Begin typing your search above and press return to search.
Volume: 18 Issue: 1 January 2020 - Supplement - 1

FULL TEXT

Recurrence and Outcomes of Complement-Related Renal Disease After Pediatric Renal Transplantation

Complement dysregulation is related to different glomerular pathologies. Patients with complement dysregulation have high recurrence risk after trans­plant; however, with trough-effective therapeutics, renal transplant can be an option for these patients. Here, we present 2 boys with renal disease related to complement dysregulation and their outcomes after renal transplant. Patient 1 had atypical hemolytic uremic syndrome, which was treated with eculizumab before renal transplant; eculizumab therapy was also continued after transplant as preventive therapy. Eculizumab therapy was stopped at year 2 post­transplant. At year 4 post­transplant, his serum creatinine level was 0.87 mg/dL. Patient 2, who had chronic renal disease related to C3 glomerulopathy, was not responsive to eculizumab before renal transplant. At month 4 posttransplant, C3 glome­rulopathy recurrence was demonstrated with biopsy, and serum creatinine level was 1.96 mg/dL at this time. Eculizumab was started as a rescue therapy. At year 4 posttransplant, his serum creatinine level was 2.07 mg/dL. In our 2 patients with complement dysregulation, eculizumab was an effective and preventive therapy after renal transplant. However, more studies are needed to understand the long-term efficacy and safety of eculizumab after renal transplant.


Key words : Complement dysregulation, Disease recurrence, Kidney transplantation

Introduction

The complement system plays a central role in inflammatory reactions. It also conducts adaptive immune responses with T and B cells. Complement dysregulation is related to different glomerular pathologies (atypical hemolytic uremic syndrome, C3 glomerulopathy, dense deposit disease, etc.). The main problem is uncontrolled stimulation of the alternative complement pathway.1 This uncontrolled stimulation can continue after transplant, and it can result in disease recurrence and graft loss. Patients with complement dysregulation have high recurrence risk after transplant; however, with trough-effective therapeutics, renal transplant can be an option for these patients. Here, we present 2 patients with complement dysregulation-related renal disease and their outcomes after renal transplant.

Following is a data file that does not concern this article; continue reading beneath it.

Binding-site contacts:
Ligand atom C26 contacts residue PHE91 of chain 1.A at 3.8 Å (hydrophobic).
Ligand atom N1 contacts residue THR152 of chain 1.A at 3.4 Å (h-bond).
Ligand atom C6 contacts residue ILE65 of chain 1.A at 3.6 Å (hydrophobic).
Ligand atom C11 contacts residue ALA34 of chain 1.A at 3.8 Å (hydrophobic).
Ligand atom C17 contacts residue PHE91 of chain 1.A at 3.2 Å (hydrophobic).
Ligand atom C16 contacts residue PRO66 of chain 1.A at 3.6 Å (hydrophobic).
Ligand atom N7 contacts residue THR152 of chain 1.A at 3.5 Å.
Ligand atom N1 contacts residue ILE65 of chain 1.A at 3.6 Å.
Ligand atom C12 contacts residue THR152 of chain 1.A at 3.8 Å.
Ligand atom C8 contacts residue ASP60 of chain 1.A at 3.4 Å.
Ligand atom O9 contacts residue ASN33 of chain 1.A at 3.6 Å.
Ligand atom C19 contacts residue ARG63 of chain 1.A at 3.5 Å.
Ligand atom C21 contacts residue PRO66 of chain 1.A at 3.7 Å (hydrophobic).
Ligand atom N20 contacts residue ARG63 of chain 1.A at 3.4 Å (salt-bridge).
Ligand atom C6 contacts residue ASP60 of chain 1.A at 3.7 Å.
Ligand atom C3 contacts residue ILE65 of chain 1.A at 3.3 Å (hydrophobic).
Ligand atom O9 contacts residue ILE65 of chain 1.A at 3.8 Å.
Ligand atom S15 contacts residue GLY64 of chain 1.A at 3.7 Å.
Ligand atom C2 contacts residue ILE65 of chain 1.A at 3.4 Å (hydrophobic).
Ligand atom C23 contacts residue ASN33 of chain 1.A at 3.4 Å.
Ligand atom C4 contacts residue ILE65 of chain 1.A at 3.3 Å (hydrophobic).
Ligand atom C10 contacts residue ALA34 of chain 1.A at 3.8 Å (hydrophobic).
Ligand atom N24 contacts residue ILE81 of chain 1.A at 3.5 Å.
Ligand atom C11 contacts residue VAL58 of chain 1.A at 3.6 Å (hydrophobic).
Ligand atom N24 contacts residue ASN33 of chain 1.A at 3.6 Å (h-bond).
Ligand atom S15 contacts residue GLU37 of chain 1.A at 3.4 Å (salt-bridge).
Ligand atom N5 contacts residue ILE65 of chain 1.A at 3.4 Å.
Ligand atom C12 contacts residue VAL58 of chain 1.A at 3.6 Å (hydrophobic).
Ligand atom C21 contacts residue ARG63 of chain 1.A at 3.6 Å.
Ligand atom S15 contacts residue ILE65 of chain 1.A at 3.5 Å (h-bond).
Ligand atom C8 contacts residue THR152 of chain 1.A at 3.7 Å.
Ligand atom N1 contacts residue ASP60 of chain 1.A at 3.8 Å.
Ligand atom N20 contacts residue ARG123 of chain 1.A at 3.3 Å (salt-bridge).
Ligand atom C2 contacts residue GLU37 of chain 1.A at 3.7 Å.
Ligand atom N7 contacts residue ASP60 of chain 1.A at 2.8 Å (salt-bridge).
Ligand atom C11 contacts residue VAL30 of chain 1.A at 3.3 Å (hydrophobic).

Case Report

Patient 1
Patient 1 was a 4.5-year-old boy; cause of renal failure was atypical hemolytic uremic syndrome. Com­plement C3 levels were within normal ranges. Eculizumab treatment was started before renal transplant and continued for 6 months. He was not responsive to eculizumab treatment before renal transplant. Renal function recovery was not achieved. Patient 1 received a graft from his father. His immunosuppressive therapy after transplant consisted of prednisolone, calcineurin inhibitor (cyclosporine A), and mycophenolate mofetil. Eculizumab treatment was continued after transplant as preventive therapy. The patient had been receiving 300 mg eculizumab every 2 weeks. It was stopped at year 2 posttransplant. He did not need any biopsy intervention. At 2.5 years post­transplant and after cessation of eculizumab therapy, he had no episodes of acute rejection or disease recurrence. At year 4 posttransplant, his serum creatinine level was 0.87 mg/dL and glomerular filtration rate was 97.58 mL/min. No reduction in complement C3 serum level was observed during follow-up. Mutation analyses for complement components still continue.

Patient 2